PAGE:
for Wangari's Trees of Peace by Jeanette Winter
When she was small, Wangari Maathai gathered wood, watching the birds in the forests. When she returned to Kenya from school, the trees and birds had vanished. “I can begin to replace some of the lost trees here in my own backyard—one tree at a time,” (n.p.) became her mantra. Wangari Maathai began the Green Belt Movement and planted a tree—the African symbol of peace—when she learned she had won the Nobel Peace Prize. Her life has inspired a number of books in recent years, including Mama Miti (Napoli) and Planting the Trees of Kenya (Nivola), both reviewed here. 2009 Notable Social Studies Trade Books for Young People, 2009 Outstanding Science Trade Books for Students K–12. lmp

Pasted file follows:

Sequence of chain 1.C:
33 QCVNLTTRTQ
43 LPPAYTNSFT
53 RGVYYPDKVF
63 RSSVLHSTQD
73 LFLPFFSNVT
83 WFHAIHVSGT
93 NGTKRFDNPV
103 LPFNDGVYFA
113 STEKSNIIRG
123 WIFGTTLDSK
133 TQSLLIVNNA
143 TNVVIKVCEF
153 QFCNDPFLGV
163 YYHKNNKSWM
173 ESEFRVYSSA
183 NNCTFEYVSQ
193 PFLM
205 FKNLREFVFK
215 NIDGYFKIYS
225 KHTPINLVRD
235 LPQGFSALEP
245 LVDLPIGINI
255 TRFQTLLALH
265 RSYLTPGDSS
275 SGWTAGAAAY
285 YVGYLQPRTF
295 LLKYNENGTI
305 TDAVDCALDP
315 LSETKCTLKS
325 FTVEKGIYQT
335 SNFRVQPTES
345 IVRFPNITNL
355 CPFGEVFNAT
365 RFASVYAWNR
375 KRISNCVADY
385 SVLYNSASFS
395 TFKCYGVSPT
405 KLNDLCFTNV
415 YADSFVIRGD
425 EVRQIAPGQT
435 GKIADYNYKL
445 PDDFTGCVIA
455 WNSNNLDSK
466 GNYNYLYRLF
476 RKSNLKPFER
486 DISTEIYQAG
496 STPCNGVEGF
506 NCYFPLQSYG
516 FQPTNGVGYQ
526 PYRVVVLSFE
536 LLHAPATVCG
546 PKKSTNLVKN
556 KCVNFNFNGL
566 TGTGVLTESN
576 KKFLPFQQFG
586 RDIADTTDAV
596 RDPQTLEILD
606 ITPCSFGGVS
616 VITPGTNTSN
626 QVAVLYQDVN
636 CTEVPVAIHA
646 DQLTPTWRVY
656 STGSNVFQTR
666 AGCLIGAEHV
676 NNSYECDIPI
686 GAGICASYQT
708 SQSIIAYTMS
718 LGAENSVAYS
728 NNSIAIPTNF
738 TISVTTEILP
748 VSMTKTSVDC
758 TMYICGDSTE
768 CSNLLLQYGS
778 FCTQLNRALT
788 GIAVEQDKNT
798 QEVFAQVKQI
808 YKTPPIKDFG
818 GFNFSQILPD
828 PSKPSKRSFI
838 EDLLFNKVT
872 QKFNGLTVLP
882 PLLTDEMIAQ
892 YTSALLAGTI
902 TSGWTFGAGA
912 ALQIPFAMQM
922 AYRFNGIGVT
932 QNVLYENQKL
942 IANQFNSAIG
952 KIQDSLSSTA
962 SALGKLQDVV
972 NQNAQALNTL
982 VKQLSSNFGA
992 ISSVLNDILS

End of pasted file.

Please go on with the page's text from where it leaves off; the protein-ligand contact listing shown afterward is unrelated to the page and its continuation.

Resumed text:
As a young girl growing up in Kenya, Wangari was surrounded by trees. But years later when she returns home, she is shocked to see whole forests being cut down, and she knows that soon all the trees will be destroyed. So Wangari decides to do something-and starts by planting nine seedlings in her own backyard. And as they grow, so do her plans. . . .
This true story of Wangari Maathai, environmentalist and winner of the Nobel Peace Prize, is a shining example of how one woman's passion, vision, and determination inspired great change.
Includes an author's note.
This book was printed on 100% recycled paper with 50% postconsumer waste.